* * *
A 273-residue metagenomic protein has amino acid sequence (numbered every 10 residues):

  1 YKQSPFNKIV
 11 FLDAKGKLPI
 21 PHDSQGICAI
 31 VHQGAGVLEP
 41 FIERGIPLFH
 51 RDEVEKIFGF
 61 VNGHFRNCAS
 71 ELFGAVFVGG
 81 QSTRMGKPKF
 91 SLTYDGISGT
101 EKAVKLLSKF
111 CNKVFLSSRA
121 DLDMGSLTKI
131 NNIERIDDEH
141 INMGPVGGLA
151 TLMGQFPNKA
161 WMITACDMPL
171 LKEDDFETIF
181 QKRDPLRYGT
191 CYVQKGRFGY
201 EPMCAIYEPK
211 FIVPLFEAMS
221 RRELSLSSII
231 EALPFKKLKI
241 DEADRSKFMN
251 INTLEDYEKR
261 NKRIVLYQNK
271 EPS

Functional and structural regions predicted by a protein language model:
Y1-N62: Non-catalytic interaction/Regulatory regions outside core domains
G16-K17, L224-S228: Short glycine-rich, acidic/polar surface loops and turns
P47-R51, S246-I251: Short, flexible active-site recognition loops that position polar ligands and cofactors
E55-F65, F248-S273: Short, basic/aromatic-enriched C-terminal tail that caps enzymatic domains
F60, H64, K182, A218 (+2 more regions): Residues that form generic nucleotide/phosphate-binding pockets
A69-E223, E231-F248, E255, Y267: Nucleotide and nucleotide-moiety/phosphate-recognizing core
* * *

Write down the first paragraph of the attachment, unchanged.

A 273-residue metagenomic protein has amino acid sequence (numbered every 10 residues):